Between The Assassination
Free Press, 2008
1st Wednesday book for October 2012
About the book
This is a collection of short stories tied together by the location Kittur a fictional city in India. The book is set out like a travel guide for Kittur with information about the city's highlights followed by a story set near it.
I started this book before I went on holidays and was making good progress when I thought I should stop reading it because I didn't want to finish it too quickly. I didn't read it while I was away and so with 2 days until book club I had 250 pages to go. EEK!
Luckily, the book was quite easy to read and even with my excellent skills at procrastination I only had 10 pages to go at book club!! I think the fact that none of us knew much about the book had an effect on how the bookclubbers responded to the book.
I liked it... well I liked the concept of it. To have each story set around the "touristy" landmarks of a fictional city in India. It was like we were on a guided tour of the city, and then got up close with the locals... and isn't that what the best thing about travelling is? It was like the book was about the city rather than the characters.
I liked some of the stories, but over all I felt like everyone was in a hopeless situation. It may well be like that but surely there is always some hope that a situation can be improved. In some of the stories, such as the mosquito sprayer, he lost his hope through his own actions, but... surely not everyone is discontent? Although I guess the book does show how easily the good things gained can be lost, such as the story of the man who wanted to be a conductor on the buses. He achieved his goal, but is injured and can no longer work. I think that's what I really didn't like about the book, was that there was no happiness... or even a glimmer of a happy ending. Is life really like that for people?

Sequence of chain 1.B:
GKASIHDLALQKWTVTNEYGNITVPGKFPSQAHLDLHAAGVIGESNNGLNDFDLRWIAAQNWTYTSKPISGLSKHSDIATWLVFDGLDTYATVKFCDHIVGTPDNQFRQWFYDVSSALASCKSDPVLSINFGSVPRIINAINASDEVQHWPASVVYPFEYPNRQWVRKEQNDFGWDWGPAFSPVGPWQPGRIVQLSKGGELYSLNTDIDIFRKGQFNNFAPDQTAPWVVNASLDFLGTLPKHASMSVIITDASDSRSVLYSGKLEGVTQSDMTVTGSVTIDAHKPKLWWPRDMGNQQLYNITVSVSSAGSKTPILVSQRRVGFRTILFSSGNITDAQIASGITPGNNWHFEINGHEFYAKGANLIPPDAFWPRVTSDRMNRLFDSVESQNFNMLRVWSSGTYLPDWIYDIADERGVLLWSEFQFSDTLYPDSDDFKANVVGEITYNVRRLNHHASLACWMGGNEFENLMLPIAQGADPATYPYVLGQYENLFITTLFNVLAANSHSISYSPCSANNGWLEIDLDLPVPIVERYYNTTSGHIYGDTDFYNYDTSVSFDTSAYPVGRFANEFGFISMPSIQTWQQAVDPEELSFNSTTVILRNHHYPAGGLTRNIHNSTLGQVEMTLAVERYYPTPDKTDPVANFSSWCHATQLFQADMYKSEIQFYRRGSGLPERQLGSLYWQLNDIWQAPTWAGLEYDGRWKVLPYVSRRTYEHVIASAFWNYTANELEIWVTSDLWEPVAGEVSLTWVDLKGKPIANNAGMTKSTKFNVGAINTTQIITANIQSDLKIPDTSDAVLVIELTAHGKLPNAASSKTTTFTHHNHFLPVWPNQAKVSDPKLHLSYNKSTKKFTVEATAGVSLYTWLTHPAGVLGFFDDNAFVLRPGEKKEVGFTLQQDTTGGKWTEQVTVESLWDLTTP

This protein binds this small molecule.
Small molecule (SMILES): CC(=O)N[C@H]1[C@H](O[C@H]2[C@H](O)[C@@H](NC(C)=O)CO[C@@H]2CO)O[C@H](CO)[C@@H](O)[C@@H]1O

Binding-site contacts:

I guess I am talking from an extremely privileged point of view. I have a good job, a roof over my head, food to eat and a wonderful group of friends. Sure I'm not married and I would like to be, but being single means that I am freer to catch up with people more often than married people might be. I admit I do get a bit frustrated when people I know focus on what they don't have instead of being thankful for all the good things they do have. When I compare my life to the lives of the characters in Between the Assassinations, I feel amazingly blessed. It was an accident that I was born in such a lucky country. The characters in this book have don't always have a place to sleep or food to eat. I can see why they would long for something more.
I think this differs a lot from the other Indian literature I've read - namely Q & A (aka Slumdog Millionaire) by Vikas Swarup and Family Matters and A Fine Balance by Rohinton Mistry is that there is hope that the characters will be able to get things that will make their lives easier. In A Fine Balance, there are two characters that suffer horribly but they continue to persevere in the hope that things will get better, while the more well of character can't take it as well. Now that was an amazing book, I highly recommend it.